[Dr. Aditya Bagrodia]
Yeah, I wholeheartedly agree. Certainly in the bladder cancer world, I would say that a properly done transurethral resection of a bladder tumor is a case that requires a technical skill set and all TURBTs are not the same and similarly all TURPs are not the same and I appreciate you highlighting that….
Bipolar TURP Advantages for Substantial Intravesical Lobes
The presence of a substantial intravesical (median) lobe of the prostate can complicate BPH surgery. Although Dr. Roehrborn acknowledges that TURP alternatives (i.e.- UroLift, Rezum, KTP laser, Aquablation, etc.) are still available, they may be more technically challenging and introduce greater risks (urinary stones, collateral damage) than the bipolar TURP. He notes that the bipolar TURP procedure allows the surgeon to disconnect the intravesical lobe elegantly and safely.
[Dr. Aditya Bagrodia]
Maybe I'll interrupt you for just a moment, Claus, and ask you, among all of these options, of which pretty much everything is available, how does the median lobe presence or absence affect your decision?
[Dr. Claus Roehrborn]
I think this is, fortunately, an insight that has made, finally, it's way into the guidelines, both the EAU and to some degree the AUA guidelines, the recognition that the intravesical lobe plays a major role. Starting with the least invasive. The Rezum treatment has clearly shown that if you put the needle in the median lobe, if it's present, you get a better improvement than if there's a median lobe and you don't put the needle in. So putting the needle in, injecting the steam, ablating that median lobe gets you a better improvement than if you leave it alone. So the Rezum works out okay for the median lobe. You'll likely have a longer catheterization time, but it in the end works out.
The UroLift is approved because there is a study that was done, called the MedLift study, where they took a UroLift device and sort of stapled that median lobe to the side. There's a risk in exposing that wire. There's a risk in maybe having material exposed to the urine and forming stones, and there's a risk it doesn't work if you don't do it a lot. So, I don't like to do it because I think there are other treatments available for it, but it is technically approved for it.
The KTP or GreenLight laser is a bit odd because it shoots down in a 70 degree forward motion, so if you vaporize over the median lobe, eventually you get through it and then you hit the trigone. And that's just something I don't like to do or teach the residents because when you hit the trigone you can easily hit the ureteral orifice and then you coagulate it and it's a question of do you put a stent up and how long and what are you going to do about it. So substantial median lobe, I don't like the KTP all that much, I have to admit. For substantial intravesical lobe I like preferentially to do a TURP because I can very elegantly lob that median lobe off without jeopardizing the trigone, the UOs, taking it flush off the bladder neck and I think that's the most elegant way of going about it….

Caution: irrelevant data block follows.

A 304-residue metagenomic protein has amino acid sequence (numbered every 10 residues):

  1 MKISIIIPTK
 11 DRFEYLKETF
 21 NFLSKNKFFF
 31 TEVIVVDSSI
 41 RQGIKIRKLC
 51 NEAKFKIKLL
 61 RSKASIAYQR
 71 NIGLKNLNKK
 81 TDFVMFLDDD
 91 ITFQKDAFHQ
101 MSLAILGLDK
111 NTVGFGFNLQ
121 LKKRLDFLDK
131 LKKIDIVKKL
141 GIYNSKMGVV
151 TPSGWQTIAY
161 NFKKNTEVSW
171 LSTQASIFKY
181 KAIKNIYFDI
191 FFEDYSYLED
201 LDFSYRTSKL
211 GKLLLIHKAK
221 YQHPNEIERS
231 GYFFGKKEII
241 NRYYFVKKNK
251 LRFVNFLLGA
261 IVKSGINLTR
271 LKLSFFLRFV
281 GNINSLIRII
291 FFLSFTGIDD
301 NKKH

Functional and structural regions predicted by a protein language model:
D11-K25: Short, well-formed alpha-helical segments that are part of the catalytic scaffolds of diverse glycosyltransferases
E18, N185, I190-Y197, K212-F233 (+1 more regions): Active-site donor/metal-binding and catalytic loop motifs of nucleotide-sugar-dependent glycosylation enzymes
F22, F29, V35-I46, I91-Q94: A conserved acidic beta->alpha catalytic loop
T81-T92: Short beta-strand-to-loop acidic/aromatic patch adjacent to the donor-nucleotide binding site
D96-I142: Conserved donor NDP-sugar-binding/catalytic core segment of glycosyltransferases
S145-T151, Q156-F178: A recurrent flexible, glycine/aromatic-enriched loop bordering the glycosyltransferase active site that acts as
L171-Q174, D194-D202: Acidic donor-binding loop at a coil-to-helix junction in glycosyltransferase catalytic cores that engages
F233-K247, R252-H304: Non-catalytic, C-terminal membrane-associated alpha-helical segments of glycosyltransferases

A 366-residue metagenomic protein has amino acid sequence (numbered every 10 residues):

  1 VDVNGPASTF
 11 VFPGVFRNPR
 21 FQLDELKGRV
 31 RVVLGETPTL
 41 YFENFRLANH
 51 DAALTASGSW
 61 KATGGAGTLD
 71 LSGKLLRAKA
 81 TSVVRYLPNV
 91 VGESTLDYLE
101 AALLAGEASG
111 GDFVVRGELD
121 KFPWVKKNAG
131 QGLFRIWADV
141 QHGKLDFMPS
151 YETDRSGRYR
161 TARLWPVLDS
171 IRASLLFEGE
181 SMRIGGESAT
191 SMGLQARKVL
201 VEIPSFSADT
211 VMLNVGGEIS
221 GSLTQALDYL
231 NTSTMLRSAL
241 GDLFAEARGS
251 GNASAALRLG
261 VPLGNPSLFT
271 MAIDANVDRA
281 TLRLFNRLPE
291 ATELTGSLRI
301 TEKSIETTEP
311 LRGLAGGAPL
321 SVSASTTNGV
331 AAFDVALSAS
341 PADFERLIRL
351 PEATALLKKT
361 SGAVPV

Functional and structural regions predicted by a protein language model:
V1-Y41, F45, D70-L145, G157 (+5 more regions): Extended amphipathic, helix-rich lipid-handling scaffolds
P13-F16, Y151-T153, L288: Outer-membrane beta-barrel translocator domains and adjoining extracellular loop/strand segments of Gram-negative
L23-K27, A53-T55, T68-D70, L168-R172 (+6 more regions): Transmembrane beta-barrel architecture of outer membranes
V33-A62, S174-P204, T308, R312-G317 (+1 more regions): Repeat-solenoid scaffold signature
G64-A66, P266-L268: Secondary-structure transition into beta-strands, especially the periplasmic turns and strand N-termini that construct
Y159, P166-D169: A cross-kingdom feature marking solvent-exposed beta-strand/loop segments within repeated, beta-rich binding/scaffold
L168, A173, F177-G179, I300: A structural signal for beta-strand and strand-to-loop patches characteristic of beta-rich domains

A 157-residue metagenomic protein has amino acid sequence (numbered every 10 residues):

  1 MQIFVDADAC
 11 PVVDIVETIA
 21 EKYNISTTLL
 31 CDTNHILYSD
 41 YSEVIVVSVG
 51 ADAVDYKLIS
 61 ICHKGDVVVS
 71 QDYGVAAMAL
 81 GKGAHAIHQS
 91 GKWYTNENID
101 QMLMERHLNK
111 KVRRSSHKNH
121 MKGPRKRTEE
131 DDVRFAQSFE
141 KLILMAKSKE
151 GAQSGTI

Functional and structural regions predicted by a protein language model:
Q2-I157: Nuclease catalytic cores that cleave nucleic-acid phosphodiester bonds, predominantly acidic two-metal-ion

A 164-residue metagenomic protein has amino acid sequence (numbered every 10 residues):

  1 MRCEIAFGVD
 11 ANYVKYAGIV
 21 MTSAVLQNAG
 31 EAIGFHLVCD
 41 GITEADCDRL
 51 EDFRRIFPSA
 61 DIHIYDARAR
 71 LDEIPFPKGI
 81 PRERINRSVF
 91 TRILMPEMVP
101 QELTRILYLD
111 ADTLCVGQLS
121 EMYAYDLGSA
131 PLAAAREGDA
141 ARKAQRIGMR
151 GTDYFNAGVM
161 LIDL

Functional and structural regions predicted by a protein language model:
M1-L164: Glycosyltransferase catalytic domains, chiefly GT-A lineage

So big decision point, the intravesical lobe. No medical therapy. Please don't give medical therapy for substantial intravesical lobe ever. Doesn't work and it's just a waste of time and money. Choose your weapon carefully. If you have access to not much, then use your TURP loop. It's the best tool yet.
Bipolar TURP Advantages for Prostate Cancer Patients
Bipolar TURP can also be used to resect enlarged prostates due to cancer. Dr. Roehrborn recommends this procedure in prostate cancer patients because it leaves behind a clean, symmetrical surface that is optimized for radiation therapy. Additionally, through this method, prostate tissue can be salvaged for further histological analysis.
[Dr. Aditya Bagrodia]
Again, there's so many things that we could talk about. One clinical scenario that I think we encounter not infrequently that's of particular interest to me as an oncologist, are patients with fairly significant lower urinary tract symptoms requiring or requesting an outlet procedure who are ultimately going to receive radiation for prostate cancer. Any specific considerations in that type of patient?
[Dr. Claus Roehrborn]
If that's the case and if that's the clinical scenario, I would say that in that patient I would do not a KTP laser, I would do the cleanest TURP or a HoLEP because what I want to achieve is a clean surface that heals and epithelializes well and creates a symmetrical, nice, biconcave cavity so that the radiation physicist can do a proper planning and that the radiation is less likely to induce damage. If you give the radiation in a poorly healing field of necrotic, partially coagulated tissue, you probably induce a lot more symptoms than otherwise. So my number one goal is to go with the treatment that I know I can create a nice, symmetrical cavity. B, I leave behind the best chance for an epithelialization healing in the shortest period of time. And I guess another consideration is I wouldn't use Aquablation or KTP because I honestly feel like, since the patient has cancer, it gives an opportunity to analyze the tissue.
Dr. Claus Roehrborn
Dr. Claus Roehrborn is a urologist with UT Southwestern in Dallas, Texas.
Dr. Aditya Bagrodia
Dr. Aditya Bagrodia is an associate professor of urology and genitourinary oncology team leader at UC San Diego Health in California and adjunct professor of urology at UT Southwestern.
Cite This Podcast
BackTable, LLC (Producer). (2021, April 23). Ep. 6 – Contemporary Surgical Management of BPH [Audio podcast]. Retrieved from https://www.backtable.com